I really enjoyed this book. Lin, a writer for multiple hit, and not so hit, television shows, has written a book about her life in writing and how largely terrible it was. The book is a blast.
Lin, who wrote for Friends and Freaks and Geeks, among other shows you have probably never heard or wish you never heard of, writes honestly about her life in and out of writing and what drove her form writing for television. It is fascinating on two levels. First, I am always fascinated by the creative process, any creative process. Lin’s descriptions of how she made herself create, even in terrible circumstances, are catnip to me. She is unsparing about her own foibles, the effects she had on those around her, and the effect those around her had on her own process, both good and bad. It is a fascinating look at how one perosn made art in good times and in bad and why.
It also, and I cannot believe I am going to say this, made me appreciate human resource departments. Directors and showrunners are given an enormous amount of power in the television industry with very little apparent guidance or interference. Sometimes, like with the creators of Freaks and Geeks, it works because they are decent enough and mature enough to handle the pressures. Sometimes, like with the creator of Breaking Bad, it turns into a passive aggressiveness nightmare because they aren’t mature enough to handle the responsibility. Other times, on many other shows, it turns into a horror show version of high school with petty power games and cliques making the writer’s room a gauntlet.
In addition to the difficulties of often being the only, or one of the only, women and/or minorities on the staff, Lin kept describing situations that I could only think of as “unprofessional”. Obviously, these kinds of activities happen in some other corporate environments, but a lot of what she describes I have seen shutdown in normal businesses if for no other reason than fear of the HR/legal department. In most professional environments you simply cannot treat people the way Lin and her fellow writers were treated as a matter of course. I know the WGA has a lot of issues in strike to resolve, but I hope some thought is given to better protecting their workers.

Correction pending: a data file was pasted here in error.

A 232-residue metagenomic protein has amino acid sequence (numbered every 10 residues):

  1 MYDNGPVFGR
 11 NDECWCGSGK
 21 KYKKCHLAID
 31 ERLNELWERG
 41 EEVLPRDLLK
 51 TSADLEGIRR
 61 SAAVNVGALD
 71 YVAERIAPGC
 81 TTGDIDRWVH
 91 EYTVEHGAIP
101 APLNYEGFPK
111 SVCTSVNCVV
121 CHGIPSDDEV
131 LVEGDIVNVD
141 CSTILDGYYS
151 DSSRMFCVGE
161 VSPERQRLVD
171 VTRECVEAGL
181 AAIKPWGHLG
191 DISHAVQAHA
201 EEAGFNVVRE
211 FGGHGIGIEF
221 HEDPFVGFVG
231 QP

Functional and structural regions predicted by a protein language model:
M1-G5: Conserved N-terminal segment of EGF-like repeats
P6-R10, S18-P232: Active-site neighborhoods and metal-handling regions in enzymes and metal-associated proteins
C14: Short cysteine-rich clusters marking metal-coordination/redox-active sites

And yes, there is something that passes for celebrity gossip in these pages. But it more about how these people are warped by the camera and the fame. Not an original observation, but one that Lin handles deftly with a few sharp details. The entire book is like that — written with both generosity and the kind of wry humor that you don’t realize is a blade until it has cut Lin’s deserving target.
It’s a light, breezy read about creating art, enduring commerce, how Hollywood sucks even if a lot of the people are great, and I wholeheartedly recommend picking it up.